Hawley seeks "computer tampering" felony charges against Greitens in Mission Continues investigation

Hawley seeks

Gov. Eric Greitens' lawyers accused Missouri Attorney General Josh Hawley of crossing an ethical line Monday when he called on the governor last week to resign over allegations connected to a 2015 extramarital affair.

Hawley confirmed in March that he was investigating The Mission Continues, which Greitens founded in 2007 and left in 2014, in response to accusations that the charity's fundraising list was used to help target potential political donors.

ABC 17 previously reported that federal tax law prohibits 501 (c)(3) charities such as The Mission Continues from participating in any political campaign on behalf of a candidate for public office.

In a court hearing Monday in Greitens felony invasion-of-privacy case, Chief Trial Assistant Robert Dierker admitted that the actions of William Tisaby have "created a bad appearance" and given the false impression that the prosecutor's office hid evidence, including delaying handing over notes and a videotape from depositions.

Hawley said the deadline for the statute of limitations is fast approaching so his office turned over the evidence to the St. Louis Circuit Attorney so they can decide if they wish to press charges. Hawley says his office found evidence that Greitens transmitted that list without permission in violation of the law.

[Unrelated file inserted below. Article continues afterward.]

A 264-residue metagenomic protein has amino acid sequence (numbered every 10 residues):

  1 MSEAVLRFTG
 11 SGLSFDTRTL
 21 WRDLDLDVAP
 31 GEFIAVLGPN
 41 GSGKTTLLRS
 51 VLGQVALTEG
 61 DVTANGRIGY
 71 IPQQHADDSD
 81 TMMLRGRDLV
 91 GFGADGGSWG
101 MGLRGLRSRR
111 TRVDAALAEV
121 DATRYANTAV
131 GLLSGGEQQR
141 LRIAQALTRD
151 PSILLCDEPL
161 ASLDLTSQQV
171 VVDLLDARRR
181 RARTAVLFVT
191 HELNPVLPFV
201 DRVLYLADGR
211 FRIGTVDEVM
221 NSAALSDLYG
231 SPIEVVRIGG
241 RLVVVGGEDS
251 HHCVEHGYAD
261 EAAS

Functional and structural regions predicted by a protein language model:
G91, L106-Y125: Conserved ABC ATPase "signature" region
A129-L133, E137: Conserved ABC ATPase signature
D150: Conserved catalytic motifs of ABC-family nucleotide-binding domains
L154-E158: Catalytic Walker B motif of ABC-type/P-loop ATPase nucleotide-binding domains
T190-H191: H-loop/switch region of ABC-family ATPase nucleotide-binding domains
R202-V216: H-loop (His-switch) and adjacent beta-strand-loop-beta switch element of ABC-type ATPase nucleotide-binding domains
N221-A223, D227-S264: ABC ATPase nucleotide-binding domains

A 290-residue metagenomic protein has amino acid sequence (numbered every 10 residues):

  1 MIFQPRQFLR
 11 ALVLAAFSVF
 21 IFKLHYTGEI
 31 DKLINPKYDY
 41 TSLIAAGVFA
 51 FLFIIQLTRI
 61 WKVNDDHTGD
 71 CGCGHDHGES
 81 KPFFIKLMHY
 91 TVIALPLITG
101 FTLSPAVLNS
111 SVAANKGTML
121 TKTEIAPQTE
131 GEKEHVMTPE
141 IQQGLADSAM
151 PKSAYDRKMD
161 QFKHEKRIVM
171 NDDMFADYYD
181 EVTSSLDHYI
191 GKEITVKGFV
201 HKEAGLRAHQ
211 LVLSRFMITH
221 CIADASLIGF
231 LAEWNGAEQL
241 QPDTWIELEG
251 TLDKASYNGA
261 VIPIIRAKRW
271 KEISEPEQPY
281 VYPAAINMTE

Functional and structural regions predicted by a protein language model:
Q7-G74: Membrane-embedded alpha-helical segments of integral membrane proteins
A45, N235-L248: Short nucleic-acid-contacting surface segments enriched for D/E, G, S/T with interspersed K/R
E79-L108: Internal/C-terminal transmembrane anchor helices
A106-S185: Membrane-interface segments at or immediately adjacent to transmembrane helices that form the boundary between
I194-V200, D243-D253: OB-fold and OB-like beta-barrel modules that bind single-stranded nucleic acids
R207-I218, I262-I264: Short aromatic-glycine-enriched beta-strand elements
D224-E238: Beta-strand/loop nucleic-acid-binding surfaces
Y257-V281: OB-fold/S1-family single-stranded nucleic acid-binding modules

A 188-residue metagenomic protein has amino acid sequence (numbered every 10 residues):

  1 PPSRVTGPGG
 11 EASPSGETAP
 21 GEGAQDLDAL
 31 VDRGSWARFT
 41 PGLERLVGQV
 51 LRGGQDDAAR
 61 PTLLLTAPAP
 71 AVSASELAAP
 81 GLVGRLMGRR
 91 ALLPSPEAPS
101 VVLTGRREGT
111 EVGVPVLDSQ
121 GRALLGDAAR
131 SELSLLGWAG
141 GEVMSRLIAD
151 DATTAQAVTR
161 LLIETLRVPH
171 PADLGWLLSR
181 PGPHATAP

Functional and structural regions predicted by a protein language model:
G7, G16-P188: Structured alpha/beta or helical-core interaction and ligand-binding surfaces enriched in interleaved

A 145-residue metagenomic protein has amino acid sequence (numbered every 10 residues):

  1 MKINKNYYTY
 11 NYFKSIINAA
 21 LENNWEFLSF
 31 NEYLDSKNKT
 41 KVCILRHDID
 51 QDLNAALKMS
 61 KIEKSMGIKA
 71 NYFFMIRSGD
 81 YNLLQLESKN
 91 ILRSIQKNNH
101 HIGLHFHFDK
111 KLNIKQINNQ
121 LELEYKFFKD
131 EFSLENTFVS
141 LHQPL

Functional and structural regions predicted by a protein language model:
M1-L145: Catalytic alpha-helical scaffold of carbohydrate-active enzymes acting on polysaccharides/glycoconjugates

Also, the House investigatory committee is weighing whether to pursue impeachment proceedings against Greitens based on testimony to the committee.

A spokeswoman for the attorney general's office did not immediately comment.

Hawley's announcement came one day after Greitens' attorney Edward L. Dowd Jr. requested that Hawley recuse the attorney general's office from investigating The Mission Continues. They said in court Thursday that a videotaped deposition of the woman was withheld until an hour after the special House committee's report was released. Attorney general spokeswoman Mary Compton said that's not related to Hawley's investigation into the charity's possible violations of the state's consumer protection and charitable registration and reporting laws.

Missouri lawmakers are returning to work at the Capitol amid turmoil in Republican Gov. Eric Greitens' office.

Dowd's letter is the latest in a spreading legal web that centers on Greitens facing a felony invasion of privacy count in a jury trial set for May 14. Senate Democrats proposed blocking all bills from going to Greitens' desk in protest of claims against him.